December 3, 2020

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Prosecution Don’t Closes Case In T’di Girls Trial

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Samuel Udoetuk Wills, John Oji

The prosecution in the trial of two Nigerians, Samuel Udoetuk Wills and John Oji, in connection with the kidnapping and subsequent murder of four girls in Takoradi in the Western Region has closed its case.

The cross examination of the 23rd and the last  prosecution witness in the Takoradi missing girls’ case came to an end on Thursday in a Sekondi High Court.

After the over two hours cross examination of Detective Chief Inspector Dorcas Asare, counsel for the second accused, Mark Bosia stood up and wanted to make a submission of no case for Oji.

He said considering what had happened with respect to Oji, he should be acquitted and discharged since there was no evidence to incriminate him in the case.

However, the trial judge, Justice Richard Adjei-Frimpong, asked him to file a written submission of no case for the prosecution to also respond.

The judge then called the lawyers for accused persons and the Chief State Attorney, Patience Klinogo, for a brief conference.

After that the judge explained to the court and the seven-member jury that looking at the ‘voluminous’ nature of the various exhibits and the number of prosecution witnesses in the case he had to give some ample time for Oji’s lawyer to file his case and for the prosecution to respond.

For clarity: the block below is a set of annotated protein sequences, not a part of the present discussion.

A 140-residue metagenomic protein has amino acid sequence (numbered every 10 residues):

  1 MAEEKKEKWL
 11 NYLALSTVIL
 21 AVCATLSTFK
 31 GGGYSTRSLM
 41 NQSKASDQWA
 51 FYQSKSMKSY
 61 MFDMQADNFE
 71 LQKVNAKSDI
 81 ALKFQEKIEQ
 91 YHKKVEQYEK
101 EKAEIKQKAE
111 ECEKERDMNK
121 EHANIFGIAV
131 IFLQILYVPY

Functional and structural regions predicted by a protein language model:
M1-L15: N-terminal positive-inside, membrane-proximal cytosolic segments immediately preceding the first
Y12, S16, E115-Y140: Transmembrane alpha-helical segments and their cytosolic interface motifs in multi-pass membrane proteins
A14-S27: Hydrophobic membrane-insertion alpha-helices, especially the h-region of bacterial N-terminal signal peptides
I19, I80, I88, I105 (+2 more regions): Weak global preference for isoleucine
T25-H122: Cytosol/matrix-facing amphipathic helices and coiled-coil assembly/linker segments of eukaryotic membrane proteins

He, therefore, asked the lawyer to file his written submission of no case on December 8, 2020 and also told the prosecution to submit their response on December 22, 2020.

He then set January 28, 2021 as the day the court would rule on whether to acquit and discharge Oji or ask him to open his defence.

The judge reminded the jury of the oath they had taken and the need to be guided by it during the break.

He, however, added that the ruling on the submission of no case would be done in the absence of the jury.

 

Jurors Request

The jury requested that the court should arrange so that the members, the defence lawyers, the Chief State Attorney and the judge himself could visit where the first suspect, Wills, used to stay and some of the crime scenes.

The judge declined the request and explained that some of the witnesses had already described how the residence of the suspect looked like and that videos of the crime scenes had also been shown in court.

The judge asked Detective Chief Inspector, Dorcas Asare, how many languages the investigation revealed Wills and Oji had been speaking.

The investigator said Wills spoke his Nigeria language, English language, Fante and pidgin.

She said Oji also spoke Nigeria language, English language and Fante but not as fluent as that of first accused.

 

Cross Examination

During the cross examination earlier, lawyer for Wills, George Esiful-Ansah, asked Detective Chief Inspector Asare whether she knew that Priscilla Mantebea Koranchie, one of the victims was a friend of Wills.

The lawyer even added that the two used to meet at a joint where the mother of a friend of the victim called Esther Opoong sold ‘Waakye’.

Detective Chief Inspector Asare said it was true they used to meet at the ‘Waakye’ joint in front of Phastor Company Limited.

The lawyer wanted to know why the investigator did not put Wills under the categories of friends of the victim after realizing that the suspect and the victim were friends,

The investigator told the court that even though the two were friends, “Wills kidnapped the girl.”

She said after suspect Wills was arrested and Priscilla Mantebea Koranchie’s picture was shown to him and asked how he came by the picture, the suspect denied knowing her.

 

From Emmanuel Opoku, Sekondi

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